Multiple sclerosis and amyotrophic lateral sclerosis

    MS is an autoimmune disorder, inducing neuron demyelination of the central nervous system [129, 130]. Mostly, accumulation of demyelinating lesions in white and grey matters in the brain and spinal cord, are performed [129, 130]. The basis of this autoimmune neurodegenerative disease is the activation and mobilization of T lymphocytes against the myelin [130]. In MS pathogenic T helper (Th) 17 and CD8+ autoreactive T cells against the myelin exist [130]. In the demyelinated lesion, microglia and macrophages have also been observed. In the context of myelin antigens recognition, B cells are not limited to antibody production but are playing a crucial role in the antigen presentation and modulation of T cells [129, 130]. In this process, specific sets of cytokines are secreted by B cells, which are over-activating, even more, the autoreactive T cells. The therapeutic approaches, utilizing mostly corticosteroids and IFN-β, are compromising disease-modifying therapies [131]. These advanced therapies can exert anti-inflammatory properties, which may assist in reducing the rate of relapses.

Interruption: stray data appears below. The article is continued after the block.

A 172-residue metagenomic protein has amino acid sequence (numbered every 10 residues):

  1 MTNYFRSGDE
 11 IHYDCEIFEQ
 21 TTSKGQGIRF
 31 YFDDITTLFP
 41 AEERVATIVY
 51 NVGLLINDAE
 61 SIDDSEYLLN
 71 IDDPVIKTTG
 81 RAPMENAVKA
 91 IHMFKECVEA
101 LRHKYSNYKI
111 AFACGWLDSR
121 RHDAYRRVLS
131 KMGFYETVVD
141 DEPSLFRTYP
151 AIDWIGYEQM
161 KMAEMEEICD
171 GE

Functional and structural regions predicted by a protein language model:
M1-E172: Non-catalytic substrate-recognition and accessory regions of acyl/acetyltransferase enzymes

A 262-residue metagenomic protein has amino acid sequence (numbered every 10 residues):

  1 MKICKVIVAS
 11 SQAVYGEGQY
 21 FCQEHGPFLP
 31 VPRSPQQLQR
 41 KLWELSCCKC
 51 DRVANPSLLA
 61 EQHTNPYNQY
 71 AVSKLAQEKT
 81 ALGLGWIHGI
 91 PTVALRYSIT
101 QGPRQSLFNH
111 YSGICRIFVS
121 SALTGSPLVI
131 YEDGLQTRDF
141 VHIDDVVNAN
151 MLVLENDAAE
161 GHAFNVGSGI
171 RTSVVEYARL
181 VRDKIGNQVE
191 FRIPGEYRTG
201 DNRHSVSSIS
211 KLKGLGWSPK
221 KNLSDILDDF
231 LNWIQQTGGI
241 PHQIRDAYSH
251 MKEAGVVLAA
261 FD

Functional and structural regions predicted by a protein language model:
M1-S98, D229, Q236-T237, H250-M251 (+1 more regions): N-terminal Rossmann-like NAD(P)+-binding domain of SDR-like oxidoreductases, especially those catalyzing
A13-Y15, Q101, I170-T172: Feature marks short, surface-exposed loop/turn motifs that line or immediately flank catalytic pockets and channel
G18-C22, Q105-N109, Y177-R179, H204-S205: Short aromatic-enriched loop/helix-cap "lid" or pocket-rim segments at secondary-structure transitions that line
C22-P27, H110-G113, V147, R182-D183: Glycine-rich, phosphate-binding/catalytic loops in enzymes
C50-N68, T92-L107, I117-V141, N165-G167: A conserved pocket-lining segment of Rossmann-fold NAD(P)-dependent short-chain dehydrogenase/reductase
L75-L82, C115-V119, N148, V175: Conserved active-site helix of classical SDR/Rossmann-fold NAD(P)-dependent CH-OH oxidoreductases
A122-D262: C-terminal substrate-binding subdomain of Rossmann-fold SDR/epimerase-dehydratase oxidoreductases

Except for the above therapeutic strategies, modern advanced MS treatments must be investigated, to properly handle non-responsive patients. In such a way, stem cell therapies and especially the MSCs infusion, seem very promising. To date, more than 29 clinical phase 1 or phase 2 trials, have been registered to clinicaltrials.gov (Table 3). In most of the clinical trials, the safety and tolerance of the infused MSCs to the patients were initially evaluated. However, a number of these registered clinical trials, demonstrate improvement in the quality of patients’ life. Indeed, Karussis et al. [132134], have performed a great number of studies, where the MSCs infusion, is performed. In a pilot study, where the safe and tolerability of MSCs were evaluated, no significant clinical response or adverse events were observed in 10 patients, after the intrathecally MSCs infusion [134]. Karussis et al. [134], observed that following the MSCs infusion, an increased number of CD4+ CD25+T regulatory cells, in parallel with decreased proliferative responses of autoreactive T cell subsets, were observed. In another study, performed by Connick et al. [135], the MSCs had a benefit in MS treatment. Specifically, this study enrolled 10 patients, who received intravenously MSCs at a density of 1–10 × 106 cells/kg. All patients, characterized by improvement on measures of visual function, while the general disability was also reduced after the MSCs infusion.